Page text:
If you have Medicare, you are eligible for Medicare prescription drug coverage, also known as Medicare Part D. It’s an optional addition to your healthcare coverage that would have required you to pay an additional monthly premium.
But if you received a yellow Medicare Part D Auto-Enrollment Notice, your Part D membership may be free!
Then you may automatically qualify for the Medicare Part D Extra Help program.
If this is the case, you’ll receive a Part D auto-enrollment notice (also known as CMS Product No. 11154). This yellow letter is sent to inform you that you meet the auto-enrollment requirements and will be enrolled in a pre-selected Medicare Prescription Drug Plan unless you decide to join a plan on your own.
The automatic enrollment notice lets you know:
- Information about the plan you’ll be automatically enrolled in
- A list of other Medicare Prescription Drug Plans available to you
- A list of frequently asked questions and answers about your Medicare prescription drug coverage
What is Extra Help?
Extra Help is a federal program that helps pay for out-of-pocket costs related to a Medicare prescription drug coverage plan. It is also known as the Part D Low-Income Subsidy (LIS) and it is estimated to be worth about $4,900 per year. To qualify for Extra Help, your resources must be limited to $14,390 for an individual or $28,720 for a married couple living together in 2019.
To find out if you qualify for Extra Help, you will need to file an Application for Extra Help with Medicare Prescription Drug Plan Costs through the Social Security Administration. They’ll need to know the value of your income, savings, investments, and real estate (other than your home). If you are married and living together, you’ll also need to provide information about you and your spouse.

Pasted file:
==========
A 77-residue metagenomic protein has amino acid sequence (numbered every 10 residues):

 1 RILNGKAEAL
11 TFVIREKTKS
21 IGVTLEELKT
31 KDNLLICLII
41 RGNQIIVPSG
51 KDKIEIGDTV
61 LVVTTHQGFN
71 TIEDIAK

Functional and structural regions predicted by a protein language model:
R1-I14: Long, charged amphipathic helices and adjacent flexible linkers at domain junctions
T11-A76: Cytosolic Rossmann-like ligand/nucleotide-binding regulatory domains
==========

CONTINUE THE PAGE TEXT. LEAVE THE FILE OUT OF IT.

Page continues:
However, if you are enrolled in Medicaid, Supplemental Security Income, or a Medicare Savings Program, you automatically qualify for Extra Help and don’t need to apply to be a part of the program.
What Does Extra Help Cost?
If you qualify for the Extra Help program your monthly premium and deductibles for Medicare Part D will be reduced or eliminated completely. However, you may still be responsible for copayments for prescriptions covered by your plan.
What Do You Do If You Receive The Medicare Part D Auto-Enrollment Notice?
You should take the time to call the assigned Medicare drug plan to get information about your new drug coverage.
It’s possible that the plan may not cover all of your prescriptions or isn’t accepted at the pharmacy you use. If that’s the case, you may want to find a plan that better suits your healthcare needs.
You can find a list of alternative Medicare-approved plans conveniently included with your Part D Auto-Enrollment Notice.
What If You Want to Switch Part D Plans on Extra Help?
If you decide that the plan that was selected for you isn’t the right plan for you, you can — and should — switch to a plan that provides you with the coverage you need.